Thursday, January 29, 2009

I'm talking to you now - the Electronic Biometric Transmission Specification

On Saturday, January 24, I wrote a post entitled Talk to me - barriers to communication affect everybody. As part of that post, I reproduced some of the jargon that I spout every day:

BCA needs ESB support, and since we know this now, we don't need to CCB it in. We can start with FEC and write the appropriate STRQs and MRs to get us to M-11. Of course, we'll follow P_RGP in the SPP to do all this. And of course BCA will need all the ANSI/NIST and EFTS stuff we do - you know, WSQ and all that. But the ADS handles that with no problem, as does the DES, of course.

Now that was probably cruel of me to spout all that stuff and not explain a word of it. Following Elvis Google's mandate of "Don't be cruel," I'm going to be a little less cruel about it. I'm not going to explain every one of those acronyms, many of which are only meaningful in a particular office building in Orange County, but I'm going to take a few minutes to explain the acronym EFTS, and why you should never use it again.

You see, the EFTS is the Electronic Fingerprint Transmission Specification, which has since been superseded by the EBTS, the Electronic Biometric Transmission Specification. Both of these specifications were written by the U.S. Federal Bureau of Investigation, and (to simplify things) dictate how the FBI's criminal system will receive and transmit biometric data that is used in solving crimes, and for other purposes.

And there's a definite need to receive and transmit biometric data. You see, the FBI isn't the only police unit in the United States. There are state organizations, county organizations, city organizations, and various other kinds of organizations that are all occupied in taking fingerprints, palmprints, facial images, and other types of biometric data. And all of these organizations, or many of them, take all of this biometric data and store it in a biometric system (the common term used is AFIS, or Automated Fingerprint Identification System, although many of the systems store more than fingerprints).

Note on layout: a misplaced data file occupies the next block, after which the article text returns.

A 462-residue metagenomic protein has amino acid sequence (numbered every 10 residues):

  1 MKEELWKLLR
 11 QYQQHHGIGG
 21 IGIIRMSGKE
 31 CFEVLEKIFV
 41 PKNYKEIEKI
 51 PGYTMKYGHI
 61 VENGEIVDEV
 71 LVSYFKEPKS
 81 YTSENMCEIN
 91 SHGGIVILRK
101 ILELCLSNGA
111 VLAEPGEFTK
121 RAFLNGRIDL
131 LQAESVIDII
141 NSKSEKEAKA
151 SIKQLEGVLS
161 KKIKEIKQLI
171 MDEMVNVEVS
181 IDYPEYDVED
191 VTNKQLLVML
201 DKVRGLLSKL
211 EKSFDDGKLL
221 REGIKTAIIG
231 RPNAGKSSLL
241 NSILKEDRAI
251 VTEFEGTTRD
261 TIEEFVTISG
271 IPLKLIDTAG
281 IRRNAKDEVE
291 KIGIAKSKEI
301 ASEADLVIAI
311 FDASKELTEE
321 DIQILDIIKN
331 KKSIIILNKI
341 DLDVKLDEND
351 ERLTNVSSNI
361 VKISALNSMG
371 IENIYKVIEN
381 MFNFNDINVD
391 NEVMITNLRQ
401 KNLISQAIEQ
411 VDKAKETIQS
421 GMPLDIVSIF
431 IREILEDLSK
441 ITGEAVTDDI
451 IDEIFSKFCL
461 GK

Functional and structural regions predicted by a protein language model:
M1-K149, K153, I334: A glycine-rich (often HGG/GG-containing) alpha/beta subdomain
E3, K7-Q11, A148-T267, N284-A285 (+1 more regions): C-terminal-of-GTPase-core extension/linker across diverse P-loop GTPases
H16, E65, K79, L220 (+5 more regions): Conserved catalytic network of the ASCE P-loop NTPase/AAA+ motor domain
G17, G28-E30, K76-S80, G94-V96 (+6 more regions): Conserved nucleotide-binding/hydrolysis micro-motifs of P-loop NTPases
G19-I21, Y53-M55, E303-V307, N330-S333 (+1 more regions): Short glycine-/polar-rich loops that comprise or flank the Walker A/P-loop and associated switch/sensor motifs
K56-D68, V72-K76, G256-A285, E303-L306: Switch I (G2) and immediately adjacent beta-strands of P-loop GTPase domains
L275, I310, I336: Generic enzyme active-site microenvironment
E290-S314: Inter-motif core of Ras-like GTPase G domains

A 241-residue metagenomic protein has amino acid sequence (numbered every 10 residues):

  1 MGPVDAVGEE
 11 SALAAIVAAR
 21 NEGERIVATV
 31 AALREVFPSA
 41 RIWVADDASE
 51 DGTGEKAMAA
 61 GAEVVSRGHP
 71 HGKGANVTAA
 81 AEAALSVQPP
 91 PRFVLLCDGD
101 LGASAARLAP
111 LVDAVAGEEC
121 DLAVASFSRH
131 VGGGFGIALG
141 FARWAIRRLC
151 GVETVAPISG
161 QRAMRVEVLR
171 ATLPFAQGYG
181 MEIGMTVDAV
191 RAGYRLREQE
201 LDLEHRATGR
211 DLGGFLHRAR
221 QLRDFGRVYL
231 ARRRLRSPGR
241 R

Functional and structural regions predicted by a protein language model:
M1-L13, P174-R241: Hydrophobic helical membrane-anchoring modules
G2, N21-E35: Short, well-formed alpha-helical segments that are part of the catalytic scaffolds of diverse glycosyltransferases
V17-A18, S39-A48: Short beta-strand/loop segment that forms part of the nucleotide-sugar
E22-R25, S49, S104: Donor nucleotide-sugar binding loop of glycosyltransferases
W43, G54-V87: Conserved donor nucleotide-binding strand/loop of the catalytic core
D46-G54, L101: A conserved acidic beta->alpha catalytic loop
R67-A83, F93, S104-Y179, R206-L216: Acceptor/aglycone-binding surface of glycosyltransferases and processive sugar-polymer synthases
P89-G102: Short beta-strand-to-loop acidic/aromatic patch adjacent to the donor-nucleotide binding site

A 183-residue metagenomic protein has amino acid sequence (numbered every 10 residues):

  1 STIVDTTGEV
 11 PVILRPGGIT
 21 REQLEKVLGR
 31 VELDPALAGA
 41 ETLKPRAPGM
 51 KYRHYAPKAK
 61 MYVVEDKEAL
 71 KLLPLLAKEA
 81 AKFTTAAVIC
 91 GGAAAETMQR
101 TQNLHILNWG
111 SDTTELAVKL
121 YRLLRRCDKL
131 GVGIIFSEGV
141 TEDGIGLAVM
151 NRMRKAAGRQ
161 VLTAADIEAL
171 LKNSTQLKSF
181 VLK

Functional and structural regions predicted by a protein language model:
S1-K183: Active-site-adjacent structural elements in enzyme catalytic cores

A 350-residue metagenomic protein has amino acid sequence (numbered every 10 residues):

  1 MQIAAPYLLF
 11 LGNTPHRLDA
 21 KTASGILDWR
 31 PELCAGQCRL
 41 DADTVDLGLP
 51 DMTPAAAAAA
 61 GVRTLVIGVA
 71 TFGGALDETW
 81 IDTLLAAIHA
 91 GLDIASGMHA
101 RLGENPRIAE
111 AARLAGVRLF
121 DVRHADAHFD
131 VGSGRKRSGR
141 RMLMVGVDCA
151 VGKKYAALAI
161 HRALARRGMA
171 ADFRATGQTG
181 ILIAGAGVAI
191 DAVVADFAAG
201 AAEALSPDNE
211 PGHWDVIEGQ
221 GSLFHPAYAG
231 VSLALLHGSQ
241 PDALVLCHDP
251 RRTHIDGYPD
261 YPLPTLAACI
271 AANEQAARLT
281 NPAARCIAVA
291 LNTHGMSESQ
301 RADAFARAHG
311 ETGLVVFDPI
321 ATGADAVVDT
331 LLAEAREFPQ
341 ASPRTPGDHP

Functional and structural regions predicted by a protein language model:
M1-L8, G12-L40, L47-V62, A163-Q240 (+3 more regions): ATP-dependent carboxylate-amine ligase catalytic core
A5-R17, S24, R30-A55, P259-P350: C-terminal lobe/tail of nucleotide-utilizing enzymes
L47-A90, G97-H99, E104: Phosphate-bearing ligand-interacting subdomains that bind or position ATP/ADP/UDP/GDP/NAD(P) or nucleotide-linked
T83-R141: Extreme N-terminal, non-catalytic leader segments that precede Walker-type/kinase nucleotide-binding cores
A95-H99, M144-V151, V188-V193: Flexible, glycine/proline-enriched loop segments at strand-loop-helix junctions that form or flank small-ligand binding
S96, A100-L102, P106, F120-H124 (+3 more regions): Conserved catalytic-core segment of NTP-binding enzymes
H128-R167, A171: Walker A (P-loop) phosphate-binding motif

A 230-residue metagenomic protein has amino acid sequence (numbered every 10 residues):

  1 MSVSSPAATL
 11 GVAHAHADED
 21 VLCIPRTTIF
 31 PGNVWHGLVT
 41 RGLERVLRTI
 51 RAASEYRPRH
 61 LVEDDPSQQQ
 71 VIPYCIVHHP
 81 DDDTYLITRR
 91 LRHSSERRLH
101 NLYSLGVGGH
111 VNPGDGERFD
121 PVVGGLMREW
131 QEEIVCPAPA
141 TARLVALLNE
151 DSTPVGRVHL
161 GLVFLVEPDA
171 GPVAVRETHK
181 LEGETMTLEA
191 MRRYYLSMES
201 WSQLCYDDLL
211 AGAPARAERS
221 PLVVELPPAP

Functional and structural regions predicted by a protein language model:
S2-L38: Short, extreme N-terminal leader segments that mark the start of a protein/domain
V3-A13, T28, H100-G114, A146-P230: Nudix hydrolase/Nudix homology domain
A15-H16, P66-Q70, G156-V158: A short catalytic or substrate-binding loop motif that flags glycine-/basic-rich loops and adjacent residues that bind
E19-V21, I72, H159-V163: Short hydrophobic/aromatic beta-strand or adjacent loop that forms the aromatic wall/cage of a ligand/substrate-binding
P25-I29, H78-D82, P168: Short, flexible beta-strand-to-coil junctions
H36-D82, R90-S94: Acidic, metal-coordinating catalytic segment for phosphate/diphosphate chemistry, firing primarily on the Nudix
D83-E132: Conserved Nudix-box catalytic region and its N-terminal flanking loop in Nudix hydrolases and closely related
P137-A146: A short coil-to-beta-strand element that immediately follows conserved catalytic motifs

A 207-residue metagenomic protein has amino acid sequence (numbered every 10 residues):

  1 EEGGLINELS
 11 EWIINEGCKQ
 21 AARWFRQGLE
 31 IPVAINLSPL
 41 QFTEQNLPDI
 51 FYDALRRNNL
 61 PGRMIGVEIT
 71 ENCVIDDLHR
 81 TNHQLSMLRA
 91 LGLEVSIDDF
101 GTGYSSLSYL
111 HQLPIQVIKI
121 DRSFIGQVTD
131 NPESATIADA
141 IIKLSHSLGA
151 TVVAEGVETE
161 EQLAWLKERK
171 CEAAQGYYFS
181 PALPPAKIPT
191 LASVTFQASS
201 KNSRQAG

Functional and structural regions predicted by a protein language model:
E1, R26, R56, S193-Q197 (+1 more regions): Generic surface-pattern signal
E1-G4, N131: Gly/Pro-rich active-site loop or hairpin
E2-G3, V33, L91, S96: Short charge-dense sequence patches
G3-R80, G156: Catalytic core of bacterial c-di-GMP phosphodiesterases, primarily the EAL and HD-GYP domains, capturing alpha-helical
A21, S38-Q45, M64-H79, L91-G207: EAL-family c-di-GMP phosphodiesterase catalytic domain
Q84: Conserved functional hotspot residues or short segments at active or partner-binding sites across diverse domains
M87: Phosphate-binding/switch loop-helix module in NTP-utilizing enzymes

And guess what? There are multiple manufacturers of AFIS (I work for one of them), and the FBI system (currently called IAFIS, or Integrated AFIS) is manufactured by another company.

Let's say that my home city of Ontario, California gets some fingerprints at a crime scene, searches its AFIS (which includes fingerprints from previously arrested criminals), and can't match the crime scene prints to any person's prints. The regular procedure is that Ontario will then submit the prints to the state of California, so that California can search its AFIS. If California can't match the prints, they'll go on to the FBI's system. Well, those three systems are manufactured by three different vendors, and the FBI needed to set some rules to make sure that the systems can communicate with the FBI system, and send the right data in the right format to the FBI system.

Hence we have the standard now known as the Electronic Biometric Transmission Specification, which is available for your reading pleasure at But this web site doesn't only have the EBTS, but also has a lot of related standards from a lot of related agencies. If you want to know how to format XML for fingerprint transmissions, then this is the place to go.

Oh yeah...XML stands for eXtensible Markup Language. But that's a whole other topic...

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